Autumn Mist at Kew Gardens

Having moved to London a month ago, it was high time that I managed to visit the Royal Botanic Gardens (or Kew Gardens as it is more commonly called).

Autumn morning at Kew Gardens

It was a misty autumn morning and not only was I curious to see the rich collection of plants and discover the photo opportunities, of which I was sure there would be plenty. I was also interested in learning more about the scientific research implemented at Kew, especially after having read that the gardens had an explicit mission:

“Kew’s mission is to be the global resource for plant and fungal knowledge, building an understanding of the world’s plants and fungi upon which all our lives depend.”

Kew gardens employ approximately 250 scientists in addition to hosting 40 PhD students and 88 honorary research fellows and associates. It is home to important scientific collections such as the DNA Bank (containing over 50,000 samples of plant DNA) and the Kew Herbarium (holding seven million specimens!). Whilst these are only open to the researchers, most other facilities can be freely visited by the public.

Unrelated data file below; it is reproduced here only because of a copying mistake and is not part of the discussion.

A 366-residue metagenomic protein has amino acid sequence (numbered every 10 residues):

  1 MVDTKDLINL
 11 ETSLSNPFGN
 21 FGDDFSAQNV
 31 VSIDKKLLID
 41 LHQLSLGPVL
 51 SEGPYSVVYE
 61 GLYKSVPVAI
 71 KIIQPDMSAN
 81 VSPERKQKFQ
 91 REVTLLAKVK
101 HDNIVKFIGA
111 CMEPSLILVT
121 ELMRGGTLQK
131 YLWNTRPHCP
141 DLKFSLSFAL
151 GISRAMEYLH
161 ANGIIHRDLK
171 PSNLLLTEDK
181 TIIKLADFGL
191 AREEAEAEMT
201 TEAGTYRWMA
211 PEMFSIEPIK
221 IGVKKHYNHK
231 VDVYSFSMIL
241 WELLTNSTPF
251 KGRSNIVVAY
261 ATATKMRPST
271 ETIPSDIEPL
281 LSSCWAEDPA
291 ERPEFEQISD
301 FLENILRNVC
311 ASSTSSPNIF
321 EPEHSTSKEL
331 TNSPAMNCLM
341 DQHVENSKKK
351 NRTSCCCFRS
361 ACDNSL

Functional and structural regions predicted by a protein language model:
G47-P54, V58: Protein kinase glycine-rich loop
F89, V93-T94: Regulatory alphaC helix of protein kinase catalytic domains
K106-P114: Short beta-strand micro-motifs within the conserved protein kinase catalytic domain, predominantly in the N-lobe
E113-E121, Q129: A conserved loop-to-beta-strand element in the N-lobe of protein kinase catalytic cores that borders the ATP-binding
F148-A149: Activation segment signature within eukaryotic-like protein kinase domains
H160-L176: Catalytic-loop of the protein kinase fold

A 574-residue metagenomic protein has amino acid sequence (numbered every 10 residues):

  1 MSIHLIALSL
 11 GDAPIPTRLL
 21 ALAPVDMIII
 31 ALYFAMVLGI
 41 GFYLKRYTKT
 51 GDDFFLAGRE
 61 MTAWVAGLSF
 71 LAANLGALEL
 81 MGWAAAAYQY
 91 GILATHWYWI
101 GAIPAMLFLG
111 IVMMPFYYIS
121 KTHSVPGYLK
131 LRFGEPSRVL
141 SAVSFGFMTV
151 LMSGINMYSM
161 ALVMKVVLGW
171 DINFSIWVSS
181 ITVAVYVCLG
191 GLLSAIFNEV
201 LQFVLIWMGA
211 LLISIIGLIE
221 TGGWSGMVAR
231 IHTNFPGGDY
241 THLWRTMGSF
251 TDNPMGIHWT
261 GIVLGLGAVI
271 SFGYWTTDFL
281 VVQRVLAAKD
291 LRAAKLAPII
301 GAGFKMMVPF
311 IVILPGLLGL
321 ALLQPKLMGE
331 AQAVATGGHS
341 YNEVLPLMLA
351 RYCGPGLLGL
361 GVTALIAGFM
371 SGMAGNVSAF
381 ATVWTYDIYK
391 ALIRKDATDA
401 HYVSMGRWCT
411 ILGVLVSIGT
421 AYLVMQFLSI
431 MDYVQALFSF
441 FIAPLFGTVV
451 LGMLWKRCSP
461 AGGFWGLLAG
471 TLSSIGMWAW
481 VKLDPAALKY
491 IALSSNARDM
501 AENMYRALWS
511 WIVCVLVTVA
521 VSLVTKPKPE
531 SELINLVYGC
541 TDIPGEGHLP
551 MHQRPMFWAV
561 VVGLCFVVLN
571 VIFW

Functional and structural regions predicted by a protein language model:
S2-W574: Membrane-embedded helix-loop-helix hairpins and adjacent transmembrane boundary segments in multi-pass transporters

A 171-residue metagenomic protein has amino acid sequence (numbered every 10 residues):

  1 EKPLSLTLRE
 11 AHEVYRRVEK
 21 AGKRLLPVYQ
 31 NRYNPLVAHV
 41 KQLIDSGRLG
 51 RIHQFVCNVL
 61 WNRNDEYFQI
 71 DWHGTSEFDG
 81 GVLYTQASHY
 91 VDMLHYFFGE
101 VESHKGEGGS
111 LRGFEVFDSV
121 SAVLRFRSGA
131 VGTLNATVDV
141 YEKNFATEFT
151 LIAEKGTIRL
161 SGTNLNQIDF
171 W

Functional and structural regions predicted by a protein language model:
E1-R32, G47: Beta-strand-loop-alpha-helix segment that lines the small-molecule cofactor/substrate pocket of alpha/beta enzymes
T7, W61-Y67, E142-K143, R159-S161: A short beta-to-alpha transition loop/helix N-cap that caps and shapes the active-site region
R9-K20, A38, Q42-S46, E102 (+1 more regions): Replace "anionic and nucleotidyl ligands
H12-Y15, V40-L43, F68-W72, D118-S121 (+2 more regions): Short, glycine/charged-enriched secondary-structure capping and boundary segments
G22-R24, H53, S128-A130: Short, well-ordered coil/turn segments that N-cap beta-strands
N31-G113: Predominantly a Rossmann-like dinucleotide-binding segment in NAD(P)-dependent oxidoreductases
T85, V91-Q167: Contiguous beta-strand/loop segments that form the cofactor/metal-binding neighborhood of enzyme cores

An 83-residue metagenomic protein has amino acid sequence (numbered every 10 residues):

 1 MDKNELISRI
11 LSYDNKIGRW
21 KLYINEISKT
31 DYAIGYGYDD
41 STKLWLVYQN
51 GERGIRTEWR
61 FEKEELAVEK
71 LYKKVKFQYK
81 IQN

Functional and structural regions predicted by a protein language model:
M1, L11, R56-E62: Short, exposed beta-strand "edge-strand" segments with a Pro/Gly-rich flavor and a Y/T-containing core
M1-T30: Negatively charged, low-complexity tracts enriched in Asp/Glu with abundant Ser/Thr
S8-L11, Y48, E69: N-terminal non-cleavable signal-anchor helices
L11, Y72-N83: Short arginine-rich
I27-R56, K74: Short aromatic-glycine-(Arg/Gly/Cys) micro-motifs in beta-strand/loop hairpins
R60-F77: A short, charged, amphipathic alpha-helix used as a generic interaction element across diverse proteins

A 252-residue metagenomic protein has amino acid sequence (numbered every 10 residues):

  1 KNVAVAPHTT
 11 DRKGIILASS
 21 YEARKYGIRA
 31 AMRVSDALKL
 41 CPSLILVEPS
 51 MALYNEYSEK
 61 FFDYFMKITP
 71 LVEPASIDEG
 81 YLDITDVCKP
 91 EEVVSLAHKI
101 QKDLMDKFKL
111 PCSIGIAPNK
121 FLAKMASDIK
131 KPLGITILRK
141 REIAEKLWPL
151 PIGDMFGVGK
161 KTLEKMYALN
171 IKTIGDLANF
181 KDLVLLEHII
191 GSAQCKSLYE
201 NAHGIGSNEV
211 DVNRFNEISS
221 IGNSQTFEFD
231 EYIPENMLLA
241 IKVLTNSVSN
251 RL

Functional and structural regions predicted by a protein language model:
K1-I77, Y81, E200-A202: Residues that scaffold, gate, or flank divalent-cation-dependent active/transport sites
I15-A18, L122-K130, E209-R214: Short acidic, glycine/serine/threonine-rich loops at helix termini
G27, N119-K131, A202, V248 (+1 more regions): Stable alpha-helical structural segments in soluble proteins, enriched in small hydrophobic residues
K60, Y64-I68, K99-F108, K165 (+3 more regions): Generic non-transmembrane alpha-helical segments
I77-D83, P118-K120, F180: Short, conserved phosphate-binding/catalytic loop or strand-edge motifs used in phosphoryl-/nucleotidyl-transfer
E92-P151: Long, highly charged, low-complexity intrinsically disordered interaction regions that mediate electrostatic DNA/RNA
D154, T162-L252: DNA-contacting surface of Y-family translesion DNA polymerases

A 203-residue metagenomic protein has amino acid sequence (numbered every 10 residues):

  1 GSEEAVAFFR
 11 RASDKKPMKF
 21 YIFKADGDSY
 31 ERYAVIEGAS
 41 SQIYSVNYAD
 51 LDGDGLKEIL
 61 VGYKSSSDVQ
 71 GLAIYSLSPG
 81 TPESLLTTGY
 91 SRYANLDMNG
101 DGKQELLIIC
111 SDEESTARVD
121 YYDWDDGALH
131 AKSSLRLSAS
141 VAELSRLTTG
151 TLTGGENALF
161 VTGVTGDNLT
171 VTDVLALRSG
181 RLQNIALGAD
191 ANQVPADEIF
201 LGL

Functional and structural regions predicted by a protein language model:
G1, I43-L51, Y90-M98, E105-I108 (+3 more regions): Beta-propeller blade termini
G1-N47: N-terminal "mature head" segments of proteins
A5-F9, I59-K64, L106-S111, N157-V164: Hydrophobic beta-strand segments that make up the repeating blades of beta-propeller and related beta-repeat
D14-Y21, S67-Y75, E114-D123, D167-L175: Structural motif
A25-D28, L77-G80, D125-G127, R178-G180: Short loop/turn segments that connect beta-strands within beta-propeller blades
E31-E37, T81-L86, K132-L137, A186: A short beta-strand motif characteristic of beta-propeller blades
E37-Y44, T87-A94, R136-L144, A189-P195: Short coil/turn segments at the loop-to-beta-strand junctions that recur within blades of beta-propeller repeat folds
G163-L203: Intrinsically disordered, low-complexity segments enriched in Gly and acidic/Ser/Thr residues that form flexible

Important attractions, for example, are the living laboratories – the glasshouses. Each glasshouse has a different, artificially maintained climate in order to host plants from around the world. My favourite one was the old Victorian Palm House with its tropical climate (even though it took quite a while until my lens stopped steaming up). Here the interaction and behaviour of tropical plants can be studied from the ground but also from above thanks to an elevated walkway.

Victorian Palm House at Kew Gardens

Leaf details from the Palm House

Another walkway “high up” is the Treetop Walkway above the Arboretum. Whilst it gave me a different perspective to marvel at the autumn colours,  I particularly liked looking at the gnarled forms of the branches and trunks which were more visible now that the trees had started shedding their leaves.

Kew Gardens – Treetop Walkway

A nice surprise was that the exhibition for the Bird Photographer of the Year was held in the Rhizotron, an underground lab dedicated to the studies of soil at the Arboretum. The exhibition is open until the 29th of January 2017 and I can only recommend going and having a look.

All over, one day wasn’t nearly enough to discover the garden and I’ll surely be back soon to go more in depth into the science behind the gardens.

Sources: (accessed 02.11.2016) (accessed 02.11.2016) (accessed 02.11.2016)


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